Not too long after, the mathematician Alan Turing also encountered Gödel’s incompleteness problem whilst attempting to formalize the concepts of algorithm and computation through his famous thought experiment, now known as the Turing machine. In particular, the Turing machine demonstrated that problems that can be decided according to the axiomatic method were computable problems.21 Conversely, those propositions that could not be decided through the axiomatic method would remain incomputable. According to Turing, there could not be a complete computational method in which the manipulation of symbols and the rules governing their use would realize Leibniz’s dream of a mathesis universalis.22

For Turing, the incomputable determined the limit of computation: no finite set of rules could predict in advance whether or not the computation of data would halt at a given moment or whether it would reach a zero or one state, as established by initial conditions. This halting problem meant that no finite axiom could constitute the model by which future events could be predicted. Hence, the limit of computation was determined by the existence of those infinite real numbers that could not be counted through the axiomatic method posited at the beginning of the computation. In other words, these numbers were composed of too many elements that could not be ordered into natural numbers (e.g., 1, 2, 3). From this standpoint, insofar as any axiomatic method was incomplete, so too were the rules of computation. As Turing pointed out, it was mathematically impossible to calculate in advance any particular finite state of computation or its completion.23

In recent computational theory, a new mode of calculating non-denumerable infinities (i.e., incomputable data) has come to the fore. Algorithmic information theorist Gregory Chaitin calls these probabilities imbued with infinities Omega. Omega is the halting probability of a universal free-prefix self-delimiting Turing machine,24 which Chaitin demonstrates to be a computably enumerable probability despite being infinitely large. In other words, Omega defines the limit of a computable, increasing, converging sequence of rational numbers. At the same time however, it is also algorithmically random: its binary expansion is an algorithmic random sequence, which is incomputable (or non-compressible into a rational number).25 From this standpoint, the Laplacian mechanical universe of computation dissipates through the self-delimiting power of computation, in which non-denumerable infinities do not only defy the determinism of initial conditions, but also point to another idea of order and chaos, involving the inclusive activities of randomness and discreteness in the calculation of infinities. Omega is at once a probability, a discrete cipher, and an incomputable number, or randomness. According to Chaitin, Omega demonstrates the limits of the mechanical view of the universe according to which chaos or randomness is an error within the formal logic of calculation. On the contrary, such limits do not describe the failure of intelligibility versus the triumph of the incalculable. These limits more subtly suggest the possibility of a dynamic realm of intelligibility defined by the capacities of incomputable infinities or randomness to infect any computable or discrete set. In other words, randomness or the infinite varieties of infinities are not simply outside the realm of computation, but more radically become its unconstrainable condition to the extent that by becoming partially intelligible, randomness also enters order and irreversibly provokes a continuous revision of its rules. It is precisely this new possibility for revision or transformation of rules driven by the inclusion of randomness within computation that reveals dynamics within automated system and automated thought. This means that whilst Omega suggests that randomness has become intelligible within computation, incomputables cannot however be synthesized by an a priori program, theory or set of procedures that are in size smaller than them.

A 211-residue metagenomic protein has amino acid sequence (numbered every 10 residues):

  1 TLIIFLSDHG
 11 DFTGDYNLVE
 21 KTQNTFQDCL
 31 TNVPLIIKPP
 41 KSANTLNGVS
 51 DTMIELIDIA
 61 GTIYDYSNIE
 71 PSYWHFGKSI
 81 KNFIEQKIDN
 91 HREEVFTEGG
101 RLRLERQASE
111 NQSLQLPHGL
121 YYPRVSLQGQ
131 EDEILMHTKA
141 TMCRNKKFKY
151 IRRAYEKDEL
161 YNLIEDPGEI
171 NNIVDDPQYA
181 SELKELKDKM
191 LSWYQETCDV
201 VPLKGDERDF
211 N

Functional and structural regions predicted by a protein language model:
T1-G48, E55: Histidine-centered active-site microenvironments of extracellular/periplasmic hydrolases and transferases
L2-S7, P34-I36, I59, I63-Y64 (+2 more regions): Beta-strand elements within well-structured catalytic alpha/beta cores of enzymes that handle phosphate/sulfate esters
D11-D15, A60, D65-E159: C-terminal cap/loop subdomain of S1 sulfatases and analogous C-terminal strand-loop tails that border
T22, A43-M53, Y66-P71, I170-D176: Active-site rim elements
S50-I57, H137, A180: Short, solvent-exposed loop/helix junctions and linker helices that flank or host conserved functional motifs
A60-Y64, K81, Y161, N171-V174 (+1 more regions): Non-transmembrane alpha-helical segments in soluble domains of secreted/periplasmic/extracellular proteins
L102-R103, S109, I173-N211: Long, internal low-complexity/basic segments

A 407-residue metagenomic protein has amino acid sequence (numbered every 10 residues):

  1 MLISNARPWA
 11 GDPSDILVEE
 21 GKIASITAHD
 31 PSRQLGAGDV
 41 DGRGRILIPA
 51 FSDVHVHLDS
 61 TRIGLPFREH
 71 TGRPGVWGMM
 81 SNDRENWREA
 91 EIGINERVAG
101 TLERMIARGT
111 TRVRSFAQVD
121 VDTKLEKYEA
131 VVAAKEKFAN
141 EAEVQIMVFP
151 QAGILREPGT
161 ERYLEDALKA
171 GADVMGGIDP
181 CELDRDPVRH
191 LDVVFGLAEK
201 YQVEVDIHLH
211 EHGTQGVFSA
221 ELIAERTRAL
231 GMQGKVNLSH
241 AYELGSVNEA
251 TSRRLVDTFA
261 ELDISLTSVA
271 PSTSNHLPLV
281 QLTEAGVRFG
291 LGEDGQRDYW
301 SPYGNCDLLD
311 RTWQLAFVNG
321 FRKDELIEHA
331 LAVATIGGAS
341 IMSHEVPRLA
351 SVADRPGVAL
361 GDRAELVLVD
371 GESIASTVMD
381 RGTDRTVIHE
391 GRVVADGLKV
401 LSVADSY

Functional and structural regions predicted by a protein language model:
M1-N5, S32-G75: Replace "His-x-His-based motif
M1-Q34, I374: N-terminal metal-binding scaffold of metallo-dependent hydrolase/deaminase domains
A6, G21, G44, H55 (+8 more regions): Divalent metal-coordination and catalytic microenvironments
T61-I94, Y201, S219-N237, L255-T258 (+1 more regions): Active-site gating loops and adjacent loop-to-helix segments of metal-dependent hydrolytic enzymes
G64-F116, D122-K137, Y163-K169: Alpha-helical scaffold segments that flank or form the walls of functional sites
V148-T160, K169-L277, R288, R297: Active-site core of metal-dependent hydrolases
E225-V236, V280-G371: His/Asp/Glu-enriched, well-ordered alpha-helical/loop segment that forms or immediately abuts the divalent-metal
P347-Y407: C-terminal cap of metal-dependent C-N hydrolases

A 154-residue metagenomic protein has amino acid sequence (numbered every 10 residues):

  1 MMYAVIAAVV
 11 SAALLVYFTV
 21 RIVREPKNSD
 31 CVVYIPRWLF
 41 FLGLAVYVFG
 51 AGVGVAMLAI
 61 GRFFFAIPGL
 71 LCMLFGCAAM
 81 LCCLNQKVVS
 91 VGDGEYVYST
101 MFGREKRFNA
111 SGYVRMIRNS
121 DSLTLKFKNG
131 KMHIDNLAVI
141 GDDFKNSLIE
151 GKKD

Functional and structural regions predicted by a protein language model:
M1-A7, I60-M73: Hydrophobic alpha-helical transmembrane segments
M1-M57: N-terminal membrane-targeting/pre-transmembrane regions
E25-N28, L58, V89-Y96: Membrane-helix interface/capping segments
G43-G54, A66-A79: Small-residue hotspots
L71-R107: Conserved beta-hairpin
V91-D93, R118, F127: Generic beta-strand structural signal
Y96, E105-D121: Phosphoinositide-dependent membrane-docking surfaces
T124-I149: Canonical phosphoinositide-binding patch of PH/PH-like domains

According to Chaitin, these discrete states are themselves composed of infinite real numbers that cannot be contained by finite axioms. What is interesting here is that Chaitin’s Omega is at once intelligible yet unsynthesizable by universals or by the subject. I take it to suggest that computation – qua mechanization of thought – is intrinsically conditioned by incomputable data, or that discrete rules are open to contingency. This is not simply to be understood as an error within the system, or a glitch into the coding structure, but rather as a fundamental condition of computation. This is also to say that far from dismissing computation, it is in the axiomatic nature of computation that incomputable algorithms emerge to defy the superiority of deductive form and inductive fact.